Total amount: € 0,00
HOW TO ORDER
A Journal on Surgery
Indexed/Abstracted in: EMBASE, Scopus, Emerging Sources Citation Index
Chirurgia 2013 December;26(6):395-400
Analysis of the thermal variation in the facial nerve induced by dissection of the mastoid with the use of low and high-power drills
Neto O. 1, 5, Oliveira T. 2, Dias T. 3, Rosa S. 4, Altoé M. 4, Moura F. 4, Freitas T. 1, 5, Schechtman N. 5, Kessler I. 5
1 Unit of Neurosurgery, Hospital de Base do Distrito Federal, Brasília, Brazil;
2 Unity of Ear Nose and Throat Hospital de Base do Distrito Federal, Brasília, Brazil;
3 Grupo VORTEX, ENM, University of Brasília, Brasília, Brazil;
4 Laboratório de Engenharia e Biomaterial – BioEngLab Engineering Electronic FGA, University of Brasília, Brasília, Brazil;
5 Unit of Neurosurgery, University of Brasília, Brasília, Brazil
Aim: Due to the large number of car accidents nowadays, and their close association with head trauma, considered a frequent cause of facial nerve injury and because of the anatomical transpetrosal route, a possible surgical decompression in some selected cases may be possible. Transoperative thermal injuries, due to decompressive procedure to the facial nerve, are common. These phenomena and their impact on the outcome of functional recovery of the facial nerve have not been assessed yet. This study aims to evaluate the thermal variation (in o C) of the facial nerve during a standard radical mastoidectomy performed both with a high and a low speed drill, using drilling with continuous irrigation versus drilling with irrigation on demand.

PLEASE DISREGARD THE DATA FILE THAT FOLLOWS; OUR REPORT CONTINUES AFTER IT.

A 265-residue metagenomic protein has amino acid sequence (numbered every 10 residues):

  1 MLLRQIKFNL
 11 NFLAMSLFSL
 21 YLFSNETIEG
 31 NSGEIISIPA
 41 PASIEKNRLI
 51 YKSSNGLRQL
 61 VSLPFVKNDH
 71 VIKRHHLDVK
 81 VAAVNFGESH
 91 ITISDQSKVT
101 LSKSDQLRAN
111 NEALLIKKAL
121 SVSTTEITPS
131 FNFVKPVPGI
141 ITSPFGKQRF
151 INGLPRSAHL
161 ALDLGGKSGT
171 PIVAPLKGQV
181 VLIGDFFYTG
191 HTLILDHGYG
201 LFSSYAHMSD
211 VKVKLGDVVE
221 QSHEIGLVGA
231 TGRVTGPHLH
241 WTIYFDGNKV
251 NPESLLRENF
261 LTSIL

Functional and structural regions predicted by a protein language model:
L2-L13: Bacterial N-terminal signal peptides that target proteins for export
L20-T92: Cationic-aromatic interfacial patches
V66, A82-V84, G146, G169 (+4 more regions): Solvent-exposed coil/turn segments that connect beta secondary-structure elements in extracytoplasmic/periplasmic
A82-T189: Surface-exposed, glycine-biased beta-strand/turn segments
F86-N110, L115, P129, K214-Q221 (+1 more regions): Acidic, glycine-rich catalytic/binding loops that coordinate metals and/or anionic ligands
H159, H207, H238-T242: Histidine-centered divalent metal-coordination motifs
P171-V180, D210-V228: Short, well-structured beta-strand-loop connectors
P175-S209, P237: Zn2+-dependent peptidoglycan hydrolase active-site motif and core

Methods: The sample group consisted of eight samples of Temporal Bones preserved in 10% Formaldehyde solution operated on continuous irrigation or irrigation on demand. Four were drilled with a high-speed drill and the other with a low speed device. Analysis of variance (ANOVA) was used for analysis of the data resulting from the study.
Results: The procedure performed with the high-speed drill with irrigation on demand had a higher temperature rise in the facial nerve in relation to other series. The low-speed drill with continuous irrigation provided the smallest temperature increase in the facial nerve (T = 20.1 ± 0.2 °C).
Conclusion: In the series with low and high-speed drilling with irrigation on demand the temperature increase caused by the drilling was sufficiently high enough to inflict potential thermal injury to the nerve.